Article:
How To Use This Site

How To Use This Site

This blog was updated on a daily basis for about two years, with those daily entries ceasing on December 31, 2013. The blog is still active, however, and we hope that people stopping in, who find something lacking, will add to the daily entries.

The blog still receives new posts as well, but now it receives them on items of Wyoming history. That has always been a feature of the blog, but Wyoming's history is rich and there are many items that are not fully covered here, if covered at all. Over time, we hope to remedy that.

You can obtain an entire month's listings by hitting on the appropriate month below, or an individual day by hitting on that calendar date.

We hope you enjoy this site.

Thursday, June 6, 2013

June 6

1886  Douglas Budget founded.  Attribution:  On This Day.

1892  Information filed in State of Wyoming v. Alexander Adamson, et al. Murder in the First Degree, chargng Alexander Adamson, William E. Guthrie, William Armstrong and J. A. Garrett with the murder of Rueben "Nick" Ray during the Johnson County War.  This was a criminal charge filed in Johnson County, as opposed to Laramie County where the charges stemming from the Johnson County War.

1894  In the reverse of the usual story, Colorado's Governor Davis H. Waite orders the Colorado state militia to protect and support tminers engaged in a strike at Cripple Creek.  Mine owners had already formed private army.

1908  A man from Cody Wyoming was the co-winner of the Evanston Wyoming to Denver horse race, one of the long distance horse races that were common in Wyoming at the time.

1912  President Taft signs the Homestead Act of 1912, which reduces the period to "prove up" from five years to three.  This was unknowingly on the eve of a major boom in homesteading, as World War One would create a huge demand for wheat for export, followed by the largest number of homestead filings in American history as would be wheat farmers attempted to gain land for the endeavor.  Attribution:  On This Day.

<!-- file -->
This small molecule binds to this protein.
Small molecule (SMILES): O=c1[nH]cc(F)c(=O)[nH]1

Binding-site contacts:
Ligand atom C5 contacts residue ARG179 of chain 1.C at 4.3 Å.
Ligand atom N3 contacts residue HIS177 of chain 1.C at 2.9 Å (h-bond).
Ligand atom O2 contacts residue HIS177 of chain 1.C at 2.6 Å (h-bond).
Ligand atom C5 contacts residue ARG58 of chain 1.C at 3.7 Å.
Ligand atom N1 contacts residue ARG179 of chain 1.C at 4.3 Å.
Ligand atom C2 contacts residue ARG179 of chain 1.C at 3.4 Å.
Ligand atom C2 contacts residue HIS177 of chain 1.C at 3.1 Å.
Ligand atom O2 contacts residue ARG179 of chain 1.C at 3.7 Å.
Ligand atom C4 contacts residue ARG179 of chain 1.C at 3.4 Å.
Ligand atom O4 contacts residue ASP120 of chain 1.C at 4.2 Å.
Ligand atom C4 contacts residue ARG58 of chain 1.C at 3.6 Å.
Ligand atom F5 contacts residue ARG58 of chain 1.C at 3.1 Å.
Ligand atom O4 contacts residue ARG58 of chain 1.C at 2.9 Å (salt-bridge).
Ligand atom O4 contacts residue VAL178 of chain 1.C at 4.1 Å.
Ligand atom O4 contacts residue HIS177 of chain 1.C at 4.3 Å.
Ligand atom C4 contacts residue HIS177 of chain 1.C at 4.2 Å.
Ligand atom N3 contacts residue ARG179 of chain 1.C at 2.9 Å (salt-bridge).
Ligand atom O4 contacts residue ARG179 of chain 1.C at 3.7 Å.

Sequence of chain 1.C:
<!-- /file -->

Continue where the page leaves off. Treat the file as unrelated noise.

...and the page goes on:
Wheat farmer, Billings Montana.

1915  British commissioners began to purchase remounts in Wyoming.  The purchase of horses for British service in World War One created a boom in horse ranching which would continue, fueled both by British and American service purchases, throughout the war, but which would be followed by a horse ranching crash after the war.

 U.S. Army Remounts, Camp Kearney California, 1917.

1944 Allied forces land in Normandy, in an event remembered as "D-Day", although that term actually refers to the day on which any major operation commences.  This is not, of course, a Wyoming event, but at least in my youth I knew more than one Wyoming native who had participated in it.  Later, I had a junior high teacher whose first husband had died in it.  A law school colleague of mine had a father who was a paratrooper in it.  And at least one well known Wyoming political figure, Teno Roncolio, participated in it.  From the prospective of the Western Allies, it might be the single most significant single day of the campaign in Europe.

All the photos above are courtesy of the United States Army.

1948  President  Truman delivered a speech from the Governor's Mansion's porch in Cheyenne.  Attribution:  Wyoming State Historical Society.  He stated:
Governor Hunt, and citizens of Wyoming:

It certainly is a very great privilege and a pleasure for me to be here today. I received an invitation from Governor Hunt to call on him this afternoon, and I was most happy to accept it. I have known him a long time, and I like him, and I think he is a good Governor.

I have always been very much interested in this great city. I was here while the war was going on in my official capacity as chairman of an investigating committee to look after some construction that was going on here. And I found nothing wrong.

I hope sometime I can come back and be able to discuss the issues before the country with you. I always make it a rule never to make speeches of any kind on Sunday. I don't think it's the proper day for speeches that are not of a religious character, and since I am not a Doctor of Divinity, I can't preach you a sermon.

But I do appreciate most highly the cordiality of your welcome. It is a pleasure for me to get to see you, and it is a privilege for me to stop in Cheyenne long enough to call on your Governor.

Again, I hope that when I come here I can talk to you straight from the shoulder on certain things that confront this country.

[At this point the President was presented with an invitation and a hat. He then resumed speaking.]

Thank you very much. The invitation says, "Mr. President, your many friends in Cheyenne, Wyoming, will be greatly honored if you can attend the Cheyenne Frontier Day, July 27-31st, 1948." I have always wanted to do that, and I hope some day I will be able to do it.

Now I am going to see just how this hat works. [Putting it on.] That's all right.
Text of Speech courtesy of Wyoming State Historic Preservation Office.

2017  Steven Biegler installed as the new Catholic Bishop of Cheyenne.

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